Doctor insights on:
Can You Get Roseola Twice
Virus: Roseola is a viral infection that causes a rash and fever. It is common in infants and children. The most common virus is human herpesvirus 6, but other viruses can cause the same clinical picture. Not the same herpes virus that causes painful genital blisters. It is spread from contact with respiratory secretions (ie saliva) of an infected person (usually before symptoms even show it is spread). ...Read more
Unfortunately yes!: Roseola infantum usually cause by herpes type 6, 7 etc, are viruses! Same as getting cold sores! You can have repeated infections like colds, aside from giving the parents lots of sleepless night because of the high fevers and subsequent rashes...It is fairly a benign virus illness! Regards! ...Read more
Can feel bilateral, small (3-5 mm), moveable supraclavicular lymph nodes in 2 yo boy? Has some on neck too. Never get sick, except roseola at 9 months
Normal: There are thousands of lymph node located around the body. Many in the neck, head, behind the ear are prominent in kids as they are not buried in tissue. At rest these are often 1/4 inch in diameter and may grow to marble sized when reacting to a stimulus. Bug bites, or viral infections can increase their size to 1 cm or more. Most will shrink down to pre-stimulated size over 3-4 wks. ...Read more
Roseola in pregnancy: Evidence suggests that 95% of pregnant women are already immune to Roseola as a result of previous exposure as a child, and active disease in a pregnant woman is rare. In the event of new exposure in early pregnancy, increased risk of miscarriage is present. Active disease later in pregnancy increases risk of birth defects. Your obstetrician would likely want to be made aware of this exposure. ...Read more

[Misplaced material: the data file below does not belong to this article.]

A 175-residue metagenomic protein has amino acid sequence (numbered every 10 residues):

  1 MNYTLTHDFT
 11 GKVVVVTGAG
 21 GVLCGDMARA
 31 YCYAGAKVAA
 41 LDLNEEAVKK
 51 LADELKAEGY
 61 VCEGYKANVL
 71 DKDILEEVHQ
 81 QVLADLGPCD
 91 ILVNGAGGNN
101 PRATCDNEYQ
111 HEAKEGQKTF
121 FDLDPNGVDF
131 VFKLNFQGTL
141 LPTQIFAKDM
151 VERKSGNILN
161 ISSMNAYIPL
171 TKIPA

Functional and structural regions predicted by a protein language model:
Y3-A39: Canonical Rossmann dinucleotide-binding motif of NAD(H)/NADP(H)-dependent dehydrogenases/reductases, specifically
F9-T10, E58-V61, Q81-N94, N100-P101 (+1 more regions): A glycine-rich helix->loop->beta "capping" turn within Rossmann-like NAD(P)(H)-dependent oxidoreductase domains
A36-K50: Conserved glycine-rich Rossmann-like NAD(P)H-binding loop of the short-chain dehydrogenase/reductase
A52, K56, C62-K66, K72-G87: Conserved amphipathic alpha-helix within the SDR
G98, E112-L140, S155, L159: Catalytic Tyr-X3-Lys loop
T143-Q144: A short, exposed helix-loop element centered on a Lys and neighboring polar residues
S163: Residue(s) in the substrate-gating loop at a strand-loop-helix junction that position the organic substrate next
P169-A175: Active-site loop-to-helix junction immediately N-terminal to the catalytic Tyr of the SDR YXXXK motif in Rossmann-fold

Generally not.: It is a viral illness with a fever and a rash, occurring in young children. With fluids and over-the-counter fever reducers such as acetaminophen (Tylenol) or ibuprofen (Motrin/Advil), a child will recover in a couple of days. However, if there are any concerns about the diagnosis or what else to do, please see your child's pediatrician. ...Read more
Dx by Hx & exam: I don't recall ever needing or doing a "test" for roseola. It is a minor illness that is common & distinctive in its features. Most will label the process when enough features present, which often takes a few days. In a research setting, blood tests obtained at the time of first fever & 2-4 weeks later will document rise in antibody production to the virus. ...Read more
Not exactly: Roseola is most commonly caused by a virus called hhv-6 (human herpes virus-6, and you can only get this illness once. There are, however several look alike illnesses caused by different virus groups including hhv-7, enteroviruses, adenoviruses, and parainfluenza viruses that can closely resemble roseola and would fool most anyone. ...Read more
Fever & rash: Roseola is a common frustrating virus, usually experienced in childhood. 3-7 days of varied fevers that can be sustained @105 in toddlers & followed a lacy rash over the trunk & extremities. It often amplifies after a bath or shower. The temperature usually disappears as the rash emerges & the rash may take a couple weeks to fade. Other than feeling rotten with the fever itspretty benign in adults. ...Read more
- Talk to a doctor online
- Can you get ringworm twice?
- Can you get osteomyelitis twice?
- Can you get salmonella twice?
- Can you get malaria twice?
- Can you get tonsillitis twice?
- Can you get rotavirus twice?
- Can you get hepatitis a twice?
- Can you get hpv twice?
- Can you get coxsackie twice?